How do we save America from identity politics and political tribalism? Find out by listening to our exclusive podcast interview with Dr. Amy Chua, author of the new bestselling book Political Tribes: Group Instinct and the Fate of Nations. Her book has received numerous high-profile endorsements from everyone including Tom Brokaw, Gen. Stanley McChrystal, and one of her former students and one of our favorite authors here at CBC – J.D. Vance, of Hillbilly Elegy. In our interview, she explains the origins of liberal identity politics, political tribes, and offers solutions on how to revive a sense of shared American identity.
OUR GUEST AUTHOR – Dr. Amy Chua
Dr. Chua is a renowned Yale Law School professor and received international notoriety as the “Tiger Mom” after she wrote her controversial book, Battle Hymn of the Tiger Mother. When she’s not writing national bestsellers, she is the John M. Duff, Jr. Professor at Yale Law School, and is a noted expert in the fields of ethnic conflict and globalization. She currently lives in Connecticut with her husband and fellow Yale Law School professor, Jeb Rubenfeld, and they have two thriving daughters.
BOOK OVERVIEW – Political Tribes: Group Instinct and the Fate of Nations
As the stunning rise of Donald Trump laid bare, identity politics have seized both the American left and right in an especially dangerous, racially inflected way. In America today, every group feels threatened: whites and blacks, Latinos and Asians, men and women, liberals and conservatives, and so on. There is a pervasive sense of collective persecution and discrimination. On the left, this has given rise to increasingly radical and exclusionary rhetoric of privilege and cultural appropriation. On the right, it has fueled a disturbing rise in xenophobia and white nationalism.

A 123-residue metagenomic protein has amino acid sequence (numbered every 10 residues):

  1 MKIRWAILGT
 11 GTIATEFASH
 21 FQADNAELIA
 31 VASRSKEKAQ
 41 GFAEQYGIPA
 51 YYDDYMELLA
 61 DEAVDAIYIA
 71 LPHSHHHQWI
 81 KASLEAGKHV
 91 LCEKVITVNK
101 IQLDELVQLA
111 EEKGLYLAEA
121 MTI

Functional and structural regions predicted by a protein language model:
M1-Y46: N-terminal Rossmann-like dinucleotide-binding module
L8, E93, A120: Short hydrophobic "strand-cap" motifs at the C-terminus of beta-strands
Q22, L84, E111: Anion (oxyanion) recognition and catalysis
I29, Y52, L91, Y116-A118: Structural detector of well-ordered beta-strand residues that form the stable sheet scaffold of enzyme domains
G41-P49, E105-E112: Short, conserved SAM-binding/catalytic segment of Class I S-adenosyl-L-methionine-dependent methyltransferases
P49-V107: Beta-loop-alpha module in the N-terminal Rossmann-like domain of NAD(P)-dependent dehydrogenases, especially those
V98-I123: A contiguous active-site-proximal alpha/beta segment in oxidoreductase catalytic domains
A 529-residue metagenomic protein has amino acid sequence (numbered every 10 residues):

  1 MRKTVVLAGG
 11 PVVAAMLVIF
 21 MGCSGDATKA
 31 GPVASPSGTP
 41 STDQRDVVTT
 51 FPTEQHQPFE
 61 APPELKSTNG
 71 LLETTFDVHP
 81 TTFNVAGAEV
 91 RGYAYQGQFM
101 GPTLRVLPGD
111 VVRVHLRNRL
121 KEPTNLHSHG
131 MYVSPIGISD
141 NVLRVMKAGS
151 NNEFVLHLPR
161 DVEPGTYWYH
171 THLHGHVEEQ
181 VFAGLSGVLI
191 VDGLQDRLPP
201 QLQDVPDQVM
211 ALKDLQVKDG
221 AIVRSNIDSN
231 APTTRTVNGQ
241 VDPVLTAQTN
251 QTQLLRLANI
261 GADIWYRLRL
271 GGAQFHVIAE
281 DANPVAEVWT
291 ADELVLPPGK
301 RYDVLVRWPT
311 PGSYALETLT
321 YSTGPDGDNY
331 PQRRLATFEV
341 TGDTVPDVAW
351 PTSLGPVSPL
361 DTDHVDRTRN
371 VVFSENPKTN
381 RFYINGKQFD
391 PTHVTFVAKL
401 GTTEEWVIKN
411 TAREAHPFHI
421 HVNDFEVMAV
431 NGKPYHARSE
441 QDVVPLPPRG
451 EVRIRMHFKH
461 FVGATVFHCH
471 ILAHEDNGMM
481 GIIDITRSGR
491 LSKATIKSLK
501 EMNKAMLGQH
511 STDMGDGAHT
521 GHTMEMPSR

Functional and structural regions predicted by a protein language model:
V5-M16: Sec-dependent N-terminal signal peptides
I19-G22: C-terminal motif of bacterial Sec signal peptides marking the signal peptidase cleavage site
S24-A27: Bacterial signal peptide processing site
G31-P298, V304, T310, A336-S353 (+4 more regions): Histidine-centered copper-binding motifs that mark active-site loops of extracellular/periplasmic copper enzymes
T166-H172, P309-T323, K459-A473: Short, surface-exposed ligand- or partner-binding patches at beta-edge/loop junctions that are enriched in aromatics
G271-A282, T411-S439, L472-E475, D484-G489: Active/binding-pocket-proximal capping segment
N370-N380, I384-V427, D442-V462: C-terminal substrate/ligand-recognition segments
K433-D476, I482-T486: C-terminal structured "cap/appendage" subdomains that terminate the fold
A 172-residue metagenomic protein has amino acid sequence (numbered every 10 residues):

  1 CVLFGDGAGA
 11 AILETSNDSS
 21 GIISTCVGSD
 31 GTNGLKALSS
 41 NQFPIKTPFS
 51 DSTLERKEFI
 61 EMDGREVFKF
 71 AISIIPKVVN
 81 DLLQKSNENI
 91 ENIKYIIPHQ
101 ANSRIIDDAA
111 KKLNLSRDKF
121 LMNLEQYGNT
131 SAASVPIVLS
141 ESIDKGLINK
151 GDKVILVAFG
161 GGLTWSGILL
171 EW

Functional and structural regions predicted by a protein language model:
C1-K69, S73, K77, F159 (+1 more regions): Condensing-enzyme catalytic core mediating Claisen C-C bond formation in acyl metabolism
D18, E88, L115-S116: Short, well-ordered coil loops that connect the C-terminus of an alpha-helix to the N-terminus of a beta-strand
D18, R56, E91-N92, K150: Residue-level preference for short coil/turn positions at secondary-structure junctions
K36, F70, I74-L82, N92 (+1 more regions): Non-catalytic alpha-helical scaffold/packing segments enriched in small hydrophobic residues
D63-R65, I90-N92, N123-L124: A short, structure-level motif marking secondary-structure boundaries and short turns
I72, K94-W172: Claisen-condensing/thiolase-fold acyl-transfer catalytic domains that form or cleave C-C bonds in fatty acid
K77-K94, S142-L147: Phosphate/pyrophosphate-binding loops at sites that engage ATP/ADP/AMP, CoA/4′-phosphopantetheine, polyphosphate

Dr. Amy Chua argues that America must rediscover a national identity that transcends our political tribes. Enough false slogans of unity, which are just another form of divisiveness. It is time for a more difficult unity that acknowledges the reality of group differences and fights the deep inequities that divide us.
J.D. Vance, of Hillbilly Elegy, says:
“There’s trouble on the horizon: identity politics on both the Left and Right threaten to unravel that consensus. Chua’s book is a clarion call, encouraging us to reject the primal pull of identitarianism and return to that most radical of ideas – that Americans share something bigger than race or ethnicity or ideology: common citizenship and purpose.”
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